With the burgeoning market for CBD, it is no wonder hemp cultivation has taken off in many US states. But successfully growing this crop means finding the right conditions, as some growers in Arizona are discovering the hard way.
Last summer, about 85 percent of drip-irrigated industrial hemp plants in Yuma and Graham counties experienced symptoms of crown and root rot, a serious disease that leads to leaf yellowing and browning, sudden wilting and plant death.
Agronomists at the University of Arizona identified the fungus-like pathogen behind these hemp crop losses as Pythium aphanidermatum, also known as water mold.
Pythium species prefer damp environments and infect a range of agricultural crops, including beets, carrots, peppers, corn, and wheat. They can affect hemp at any stage of growth.
Pythium crown and root rot is seen when hemp is grown in hot climates and in heavy soils with poor drainage, using plastic mulch and excessive irrigation.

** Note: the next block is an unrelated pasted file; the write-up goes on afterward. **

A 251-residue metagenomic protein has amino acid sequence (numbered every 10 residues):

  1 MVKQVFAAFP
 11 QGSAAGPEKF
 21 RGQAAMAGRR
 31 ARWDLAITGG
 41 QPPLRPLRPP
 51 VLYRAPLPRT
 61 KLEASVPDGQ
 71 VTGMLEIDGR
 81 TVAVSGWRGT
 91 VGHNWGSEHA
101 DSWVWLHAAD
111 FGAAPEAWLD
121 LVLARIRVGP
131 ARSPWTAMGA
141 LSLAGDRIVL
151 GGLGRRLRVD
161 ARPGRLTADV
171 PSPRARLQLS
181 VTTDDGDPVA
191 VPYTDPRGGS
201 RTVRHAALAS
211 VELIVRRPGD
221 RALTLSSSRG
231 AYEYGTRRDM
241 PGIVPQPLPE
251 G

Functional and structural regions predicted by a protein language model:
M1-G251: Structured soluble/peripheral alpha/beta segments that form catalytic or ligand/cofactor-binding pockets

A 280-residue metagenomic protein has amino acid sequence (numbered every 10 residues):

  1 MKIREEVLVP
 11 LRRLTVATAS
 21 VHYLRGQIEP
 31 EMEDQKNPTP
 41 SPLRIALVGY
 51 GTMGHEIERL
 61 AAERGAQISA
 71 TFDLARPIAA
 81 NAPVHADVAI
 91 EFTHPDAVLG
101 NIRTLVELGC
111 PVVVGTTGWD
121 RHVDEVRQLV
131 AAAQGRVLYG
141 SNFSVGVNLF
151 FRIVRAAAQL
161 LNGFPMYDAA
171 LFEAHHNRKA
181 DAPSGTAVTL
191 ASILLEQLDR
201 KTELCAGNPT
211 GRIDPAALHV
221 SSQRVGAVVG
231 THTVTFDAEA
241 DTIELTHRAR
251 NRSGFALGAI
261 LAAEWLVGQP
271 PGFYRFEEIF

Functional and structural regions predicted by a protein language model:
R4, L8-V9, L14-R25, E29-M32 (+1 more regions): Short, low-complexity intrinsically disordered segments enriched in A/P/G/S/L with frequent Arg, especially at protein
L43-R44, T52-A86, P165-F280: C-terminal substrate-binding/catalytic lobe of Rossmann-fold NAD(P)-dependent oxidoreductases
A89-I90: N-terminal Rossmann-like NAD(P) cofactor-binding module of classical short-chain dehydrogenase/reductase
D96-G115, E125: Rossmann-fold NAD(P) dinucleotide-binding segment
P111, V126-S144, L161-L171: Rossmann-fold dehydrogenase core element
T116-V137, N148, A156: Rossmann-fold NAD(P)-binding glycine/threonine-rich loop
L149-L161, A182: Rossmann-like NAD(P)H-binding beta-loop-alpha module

The authors say this fungal disease may limit industrial hemp production in hot and dry environments where farmers rely on excessive irrigation, plastic mulch and soils with poor drainage, conditions prevalent on Arizona farms.
Infection can be minimized by ensuring crops are grown on soils with good drainage, regulating irrigation to prevent water saturation and removing mulch to reduce soil moisture. No fungicides have been registered for the management of Pythium species in hemp.
In 2019, farmers experienced off-the-charts crop losses after hemp crops exceeded 0.3% THC levels, which state authorities attributed to the hot climate. Hemp acreage fell from 5,430 acres in 2019 to 1,130 acres in 2020.